syncopal


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syn·co·pal

(sin'kō-păl),
Relating to syncope.
Synonym(s): syncopic

syn·co·pal

(sing'kŏ-păl)
Relating to syncope.
Synonym(s): syncopic.

syncope

(sing'ko-pe, sin') [Gr. synkope, fainting]
Transient (and usually sudden) loss of consciousness, accompanied by an inability to maintain an upright posture. Syncope is a common occurrence, accounting for about 1% to 3% of all hospital admissions in the U.S.syncopal (-pal), adjective

Etiology

The most frequent causes of syncope are vasovagal (the common fainting spell), cardiogenic (esp. arrhythmogenic, valvular, or ischemic), orthostatic (such as due to dehydration or hemorrhage), and neurogenic, e.g., due to seizures. Many medications (such as sedatives, tranquilizers, excessive doses of insulin), food allergies, hypoglycemia, hyperventilation, massive pulmonary embolism, aortic dissection, atrial myxoma, carotid sinus hypersensitivity, coughing, urination, and psychiatric disease can also result in loss of consciousness.

Symptoms

The patient typically complains of having suffered a sudden and unexpected fall to the ground, with loss of awareness, and then rapid recovery of orientation. Lacerations, abrasions, or other injuries occasionally result from the fall.

Diagnosis

The history may contain useful clues. For example, if the patient stood up just before losing consciousness, an orthostatic cause is likely; if a patient is confused or disoriented for a long time after losing consciousness, seizures are probable; if a young patient passes out while at a wedding or other stressful event, vasovagal syncope is likely. The diabetic patient who becomes agitated and sweaty before passing out should be rapidly assessed and treated for low blood sugar.

The examination of the patient may reveal the cause; e.g., a loud aortic murmur may point to valvular heart disease, and a pale patient with orthostatic vital signs may be dehydrated or bleeding. Electrocardiographic monitoring after the event may reveal arrhythmias or evidence of ischemia. Depending on clinical circumstances, further evaluation may include carotid sinus massage, 24-hour ambulatory monitoring, month-long event monitoring, implantable loop monitoring, tilt-table testing, echocardiography, or psychiatric evaluation. In most cases, despite thorough evaluation, a precise diagnosis is not determined.

Patient care

Any person with sudden loss of consciousness should be placed in a supine position, preferably with the head low to facilitate blood flow to the brain. At the same time, a clear airway should be ensured. Clothing must be loosened, esp. if the collar is tight.

Fainting (one form of syncope) is usually of short duration and is counteracted by placing the person supine. If recovery from fainting is not prompt and complete, a prompt assessment of airway, breathing, circulation, and cardiac rhythm is needed; assistance should be obtained and the person transported to a hospital. A person who refuses hospital evaluation after recovering from a fainting episode should be encouraged to be examined by a physician as soon as possible.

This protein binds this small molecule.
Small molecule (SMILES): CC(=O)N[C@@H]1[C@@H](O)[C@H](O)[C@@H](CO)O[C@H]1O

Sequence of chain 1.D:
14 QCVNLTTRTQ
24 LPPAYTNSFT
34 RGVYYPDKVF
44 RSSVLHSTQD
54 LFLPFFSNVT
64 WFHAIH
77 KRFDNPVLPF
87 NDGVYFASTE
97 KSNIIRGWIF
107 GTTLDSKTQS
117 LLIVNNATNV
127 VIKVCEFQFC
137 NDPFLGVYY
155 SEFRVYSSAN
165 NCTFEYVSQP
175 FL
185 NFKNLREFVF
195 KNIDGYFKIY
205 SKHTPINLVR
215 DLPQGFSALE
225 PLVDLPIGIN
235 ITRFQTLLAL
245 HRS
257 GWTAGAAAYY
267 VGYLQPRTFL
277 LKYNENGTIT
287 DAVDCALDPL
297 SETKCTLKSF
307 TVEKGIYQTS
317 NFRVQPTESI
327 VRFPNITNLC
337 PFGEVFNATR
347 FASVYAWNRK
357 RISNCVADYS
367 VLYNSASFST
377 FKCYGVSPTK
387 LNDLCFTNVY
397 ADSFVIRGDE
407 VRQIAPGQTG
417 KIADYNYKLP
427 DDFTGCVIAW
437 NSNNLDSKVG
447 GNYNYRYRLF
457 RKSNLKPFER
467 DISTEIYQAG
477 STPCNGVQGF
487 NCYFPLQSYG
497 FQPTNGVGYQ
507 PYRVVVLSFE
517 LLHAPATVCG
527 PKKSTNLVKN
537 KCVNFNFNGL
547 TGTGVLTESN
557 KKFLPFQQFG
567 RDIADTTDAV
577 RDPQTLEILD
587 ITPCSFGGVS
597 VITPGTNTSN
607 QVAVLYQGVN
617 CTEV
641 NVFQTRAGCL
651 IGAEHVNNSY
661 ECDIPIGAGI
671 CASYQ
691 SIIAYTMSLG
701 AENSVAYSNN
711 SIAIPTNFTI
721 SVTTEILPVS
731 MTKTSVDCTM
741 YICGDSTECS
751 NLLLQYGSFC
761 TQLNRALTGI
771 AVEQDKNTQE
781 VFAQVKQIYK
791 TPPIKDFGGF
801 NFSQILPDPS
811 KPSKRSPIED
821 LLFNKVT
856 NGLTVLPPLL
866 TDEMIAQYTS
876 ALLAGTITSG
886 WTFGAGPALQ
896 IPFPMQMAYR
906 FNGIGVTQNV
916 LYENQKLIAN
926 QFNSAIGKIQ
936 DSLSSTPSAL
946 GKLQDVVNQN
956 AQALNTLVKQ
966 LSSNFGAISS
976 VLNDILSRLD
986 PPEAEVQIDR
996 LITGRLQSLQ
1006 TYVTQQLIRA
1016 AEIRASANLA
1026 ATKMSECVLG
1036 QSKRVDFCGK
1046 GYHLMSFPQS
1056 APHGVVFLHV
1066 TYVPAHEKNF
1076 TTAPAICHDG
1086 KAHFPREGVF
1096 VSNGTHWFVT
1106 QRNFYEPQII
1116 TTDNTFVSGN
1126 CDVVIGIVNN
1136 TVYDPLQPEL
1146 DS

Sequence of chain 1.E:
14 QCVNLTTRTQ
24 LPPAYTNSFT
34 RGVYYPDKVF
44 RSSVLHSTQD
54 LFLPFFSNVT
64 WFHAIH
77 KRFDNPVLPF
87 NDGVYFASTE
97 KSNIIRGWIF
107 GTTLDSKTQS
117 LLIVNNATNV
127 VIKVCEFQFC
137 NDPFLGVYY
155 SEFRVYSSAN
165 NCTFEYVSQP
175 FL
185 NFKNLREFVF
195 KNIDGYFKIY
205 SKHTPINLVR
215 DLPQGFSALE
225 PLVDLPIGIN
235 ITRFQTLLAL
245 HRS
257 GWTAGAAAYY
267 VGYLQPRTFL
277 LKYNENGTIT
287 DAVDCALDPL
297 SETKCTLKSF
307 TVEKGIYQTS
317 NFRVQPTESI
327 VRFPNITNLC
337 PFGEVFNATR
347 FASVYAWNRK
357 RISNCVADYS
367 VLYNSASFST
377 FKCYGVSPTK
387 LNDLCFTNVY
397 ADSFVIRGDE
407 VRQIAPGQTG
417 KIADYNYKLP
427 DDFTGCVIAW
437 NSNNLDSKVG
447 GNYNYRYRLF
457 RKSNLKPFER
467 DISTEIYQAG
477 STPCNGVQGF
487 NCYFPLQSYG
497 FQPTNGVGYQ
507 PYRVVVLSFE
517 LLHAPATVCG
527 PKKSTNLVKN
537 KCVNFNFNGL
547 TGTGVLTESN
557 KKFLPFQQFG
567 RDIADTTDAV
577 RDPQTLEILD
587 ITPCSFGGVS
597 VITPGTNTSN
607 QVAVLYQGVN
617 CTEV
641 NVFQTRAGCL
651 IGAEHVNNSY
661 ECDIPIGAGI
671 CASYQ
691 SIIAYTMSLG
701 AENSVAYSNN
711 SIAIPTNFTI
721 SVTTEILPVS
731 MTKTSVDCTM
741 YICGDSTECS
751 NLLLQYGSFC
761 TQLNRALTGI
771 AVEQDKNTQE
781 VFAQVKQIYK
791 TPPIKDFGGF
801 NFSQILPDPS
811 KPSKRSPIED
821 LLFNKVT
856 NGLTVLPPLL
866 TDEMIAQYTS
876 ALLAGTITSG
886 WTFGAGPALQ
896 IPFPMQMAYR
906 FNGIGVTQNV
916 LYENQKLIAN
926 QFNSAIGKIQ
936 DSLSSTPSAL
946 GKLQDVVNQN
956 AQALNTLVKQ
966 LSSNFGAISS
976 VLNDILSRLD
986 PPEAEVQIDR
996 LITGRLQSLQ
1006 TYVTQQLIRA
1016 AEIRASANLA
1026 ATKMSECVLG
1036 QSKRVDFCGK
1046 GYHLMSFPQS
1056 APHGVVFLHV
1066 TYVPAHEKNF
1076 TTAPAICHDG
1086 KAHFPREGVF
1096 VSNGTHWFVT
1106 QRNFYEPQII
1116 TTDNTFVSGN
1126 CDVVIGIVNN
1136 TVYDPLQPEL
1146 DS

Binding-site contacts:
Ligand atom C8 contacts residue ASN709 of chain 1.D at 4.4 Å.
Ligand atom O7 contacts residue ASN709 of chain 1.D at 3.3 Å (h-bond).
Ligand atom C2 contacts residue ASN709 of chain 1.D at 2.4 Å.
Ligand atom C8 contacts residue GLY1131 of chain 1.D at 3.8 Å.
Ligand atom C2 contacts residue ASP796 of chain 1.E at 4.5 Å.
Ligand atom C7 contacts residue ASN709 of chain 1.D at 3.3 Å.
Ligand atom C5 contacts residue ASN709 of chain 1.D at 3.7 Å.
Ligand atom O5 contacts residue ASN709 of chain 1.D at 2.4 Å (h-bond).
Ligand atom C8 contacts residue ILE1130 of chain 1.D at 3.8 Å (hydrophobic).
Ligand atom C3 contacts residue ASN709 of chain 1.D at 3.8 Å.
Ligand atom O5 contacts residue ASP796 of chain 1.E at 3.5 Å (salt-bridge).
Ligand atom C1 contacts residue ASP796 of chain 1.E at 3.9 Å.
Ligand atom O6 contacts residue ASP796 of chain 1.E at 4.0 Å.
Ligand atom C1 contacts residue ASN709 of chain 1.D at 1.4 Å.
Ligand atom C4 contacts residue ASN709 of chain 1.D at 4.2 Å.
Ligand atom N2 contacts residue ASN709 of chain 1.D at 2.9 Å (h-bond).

cardiac syncope

Syncope of cardiac origin as in Stokes-Adams syndrome, aortic stenosis, tachycardia, bradycardia, or myocardial infarction.

carotid sinus syncope

Syncope resulting from pressure on, or hypersensitivity of, the carotid sinus. It may result from turning the head to one side or from wearing too tight a collar.

convulsive syncope

Syncope followed by a seizure. It may be caused by any condition (such as cardiac arrhythmia) that results in inadequate blood flow to the brain.

defecation syncope

Syncope during or immediately after a bowel movement.

deglutition syncope

Syncope triggered by swallowing. It is an abnormal reflex in which stimulation of the esophagus elicits vagal motor impulses that cause bradycardia, peripheral vasodilation, and hypotension.

hysterical syncope

Syncope resulting from a conversion reaction.

laryngeal syncope

Brief syncope following coughing and tickling in the throat.

local syncope

Numbness of a part with sudden blanching, as of the fingers. It is a symptom of Raynaud disease or of local asphyxia.

micturition syncope

Syncope during urination. It usually occurs in men who get up at night to urinate and is mediated by an increase in vagal tone.

neurocardiogenic syncope

Vasodepressor syncope.

prostatic syncope

Fainting during examination of the prostate. It is a rare occurrence that usually can be avoided if the patient is examined in the lateral recumbent position.

shallow water syncope

Syncope during diving that occurs when a diver hyperventilates and then holds his or her breath while swimming underwater for an extended period before resurfacing. The loss of consciousness may result in drowning or near-drowning.

situational syncope